Tuesday, January 19, 2010

Layers and Layers of Moral Hazard

Joseph Stiglitz is hardly an economist that shies away from recommending government intervention in the economy. That's why it is almost amusing to see him point out the moral hazards upon moral hazards that are currently built into the system because of government interventions. He accurately told CNBC today that the U.S. doesn't have capitalism anymore. Here's CNBC with the details:
Layers of money managers that don't bear the brunt of losses but walk away with big payouts when things go well have turned the US economy to a type of "ersatz capitalism," Joseph Stiglitz, Columbia University professor and Nobel laureate, told CNBC Tuesday.

"An awful lot of people are not managing their own money," Stiglitz said. "In old-style 19th Century capitalism, I owned my company, I made a mistake, I bore the consequences."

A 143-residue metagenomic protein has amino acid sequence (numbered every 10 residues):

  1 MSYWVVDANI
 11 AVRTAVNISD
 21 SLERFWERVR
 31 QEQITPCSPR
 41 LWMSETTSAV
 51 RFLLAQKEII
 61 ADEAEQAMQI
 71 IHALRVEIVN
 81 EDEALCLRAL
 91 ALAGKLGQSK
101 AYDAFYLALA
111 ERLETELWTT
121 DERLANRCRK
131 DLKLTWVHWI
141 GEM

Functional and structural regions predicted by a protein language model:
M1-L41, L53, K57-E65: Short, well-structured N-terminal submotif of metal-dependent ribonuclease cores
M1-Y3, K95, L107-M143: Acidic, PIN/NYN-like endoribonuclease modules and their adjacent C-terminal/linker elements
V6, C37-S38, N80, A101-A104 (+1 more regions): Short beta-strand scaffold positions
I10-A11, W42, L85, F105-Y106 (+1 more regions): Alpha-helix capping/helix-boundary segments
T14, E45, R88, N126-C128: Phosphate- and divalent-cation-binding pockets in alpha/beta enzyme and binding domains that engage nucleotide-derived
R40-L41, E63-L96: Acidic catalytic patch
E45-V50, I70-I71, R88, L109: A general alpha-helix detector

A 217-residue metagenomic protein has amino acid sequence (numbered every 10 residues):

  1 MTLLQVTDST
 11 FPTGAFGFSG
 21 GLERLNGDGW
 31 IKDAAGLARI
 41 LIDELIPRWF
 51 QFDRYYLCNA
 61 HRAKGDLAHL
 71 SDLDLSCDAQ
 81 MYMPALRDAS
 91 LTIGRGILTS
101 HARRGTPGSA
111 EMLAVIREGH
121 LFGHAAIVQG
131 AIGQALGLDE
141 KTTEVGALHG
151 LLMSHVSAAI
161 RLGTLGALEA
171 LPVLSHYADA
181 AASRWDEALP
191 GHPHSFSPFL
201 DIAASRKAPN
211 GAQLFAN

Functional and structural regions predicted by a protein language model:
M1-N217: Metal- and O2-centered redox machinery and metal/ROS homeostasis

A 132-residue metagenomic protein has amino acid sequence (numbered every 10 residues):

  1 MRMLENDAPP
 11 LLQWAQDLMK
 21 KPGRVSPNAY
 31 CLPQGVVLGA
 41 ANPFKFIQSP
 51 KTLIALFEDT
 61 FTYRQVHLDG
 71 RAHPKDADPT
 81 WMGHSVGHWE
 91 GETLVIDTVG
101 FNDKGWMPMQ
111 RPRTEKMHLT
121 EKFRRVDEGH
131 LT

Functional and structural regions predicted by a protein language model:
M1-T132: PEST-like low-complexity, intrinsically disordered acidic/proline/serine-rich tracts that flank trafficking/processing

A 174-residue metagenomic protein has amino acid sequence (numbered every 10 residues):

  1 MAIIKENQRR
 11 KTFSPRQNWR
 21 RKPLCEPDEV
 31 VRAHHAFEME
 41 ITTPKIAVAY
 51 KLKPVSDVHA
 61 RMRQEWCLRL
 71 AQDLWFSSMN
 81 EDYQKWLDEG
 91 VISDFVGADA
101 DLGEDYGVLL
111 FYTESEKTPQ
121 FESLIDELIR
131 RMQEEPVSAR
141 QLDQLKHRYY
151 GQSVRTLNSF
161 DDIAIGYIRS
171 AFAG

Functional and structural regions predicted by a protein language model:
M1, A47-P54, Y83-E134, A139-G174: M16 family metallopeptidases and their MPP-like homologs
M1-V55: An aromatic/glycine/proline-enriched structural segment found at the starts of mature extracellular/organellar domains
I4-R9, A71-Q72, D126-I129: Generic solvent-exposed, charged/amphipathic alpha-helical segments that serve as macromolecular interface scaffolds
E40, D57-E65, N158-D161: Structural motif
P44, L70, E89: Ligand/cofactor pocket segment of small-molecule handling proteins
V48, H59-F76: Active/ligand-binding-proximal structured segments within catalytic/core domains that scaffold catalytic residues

"Today, (at) most of the big companies you have managers who, when things go well, walk off with a lot of money. When things go bad the shareholders bear the costs," he said.

Even worse, those giving the money to the companies are entities like pension funds that are managing money on behalf of other people, so there are "layers and layers of agency costs," Stiglitz said.

It's a system where "you socialize the losses and privatize the gains," which is not capitalism, he said.

There's "moral hazard everywhere," he added
Of course, he fails to mention that it is the government that socializes the losses and it is tax laws that have a lot to do with the structure of pension funds that keep them at a significant distance from the supposed beneficiaries.

Since he completely misses how government regulations to date and government interventions in the economy have caused the moral hazards he naturally calls for more government regulations and interventions.

Hey, give the man a Nobel Prize. Oh, he already has one.

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